Noise problems follow along with those leaks. The shape of the Cybertruck and its general design will mean it probably cannot be whisper quiet in the cabin, no matter how much foam stuffing is done to prevent it.
Anything the size and angular shape of the Cybertruck is going to be noisy. Most trucks are, so some noise can be forgiven here. But Tesla’s engineers in that report made it sound like even the most rad stereo system wouldn’t cover up the decibels produced by the Cybertruck.
Then we come to the most fundamental issue: handling.
This term covers a lot of things with a vehicle. It encompasses steering, body roll, stopping power and stability at various speeds. According to the leaked report at Handelsblatt, the Cybertruck handles like a World War II tank. That might sound like fun, but having driven several tank models (including a Sherman), I can tell you that you don’t want to do that every day.
The Cybertruck’s issues with handling are things that should have been largely resolved in computer modeling and then refined with early prototypes.
Instead, the truck is in its late stages of development and still experiencing “excessive mid-speed abruptness and chop” (a complicated way of saying it bounces a lot) and “high head-toss accelerations” and “structural shake.”
Those basically mean it lifts the nose when accelerating and shimmies while doing so. It’s not good at low speeds either, having “lateral jerk” during maneuvering.
And finally, the much-touted crab-walk feature Musk talked about with the Cybertruck is barely functional at all. That’s something the company can’t afford to do poorly given that GMC’s Hummer EV has already shown how well this can be done.
Then there’s stopping power. The engineers wrote that the goal Society of Automotive Engineers (SAE) braking score was a 7, which is basically the minimum to be considered safe. Those engineers are saying it might get a 4 at best. And that’s with every type of tested braking scenario.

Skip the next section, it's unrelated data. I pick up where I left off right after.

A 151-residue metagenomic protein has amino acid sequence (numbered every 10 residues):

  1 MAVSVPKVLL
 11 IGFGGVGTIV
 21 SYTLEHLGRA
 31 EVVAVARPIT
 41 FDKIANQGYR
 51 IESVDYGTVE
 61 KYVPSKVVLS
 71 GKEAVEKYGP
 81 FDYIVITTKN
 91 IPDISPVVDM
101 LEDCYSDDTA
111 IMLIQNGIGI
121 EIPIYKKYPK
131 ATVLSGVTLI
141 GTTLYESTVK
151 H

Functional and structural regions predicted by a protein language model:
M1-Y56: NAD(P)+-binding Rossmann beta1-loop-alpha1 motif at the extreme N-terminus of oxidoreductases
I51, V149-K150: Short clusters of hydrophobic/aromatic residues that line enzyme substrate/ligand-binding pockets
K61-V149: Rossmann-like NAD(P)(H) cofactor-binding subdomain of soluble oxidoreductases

These handling problems, according to the report, are almost all due to the basic design of the Cybertruck and its chassis. Significant changes to the front suspension would need to be done to counter these problems. But those changes could have other consequences for the truck that may change other parameters.
In short, the handling issues engineers are finding with the late-stage model of the Cybertruck are things that should have been largely worked out with computer modeling and only refined with physical prototypes. Instead, they are big issues late in the game with the alpha prototype that should be nearing production readiness.
All of this means that the Tesla Cybertruck doesn’t seem to be ready to go.
This report is 18 months old, so the fixes could have been implemented by now, but only if the engineers have been working around the clock to do so. The fact that the “alpha” version of the Cybertruck was having these kinds of issues, though, speaks volumes about what the new pickup may or may not be.
Rumors say that the Cybertruck is already in production at Tesla’s Texas factory. Odd, given that the Cybertruck’s website still just has computer renderings showing.
My prediction is that Tesla will release the Cybertruck, eventually, and get the initial splash from it. But loss of consumer interest after some have experienced this monstrosity will ultimately kill it in terms of longer-term sales. Elon will, however, laugh this off since the Cybertruck is clearly just another one of his trolls.
The Cybertruck’s best hope is that it ends up like the DeLorean: a car that was horribly under-designed, but which has received cult status despite the questionable antics of is CEO.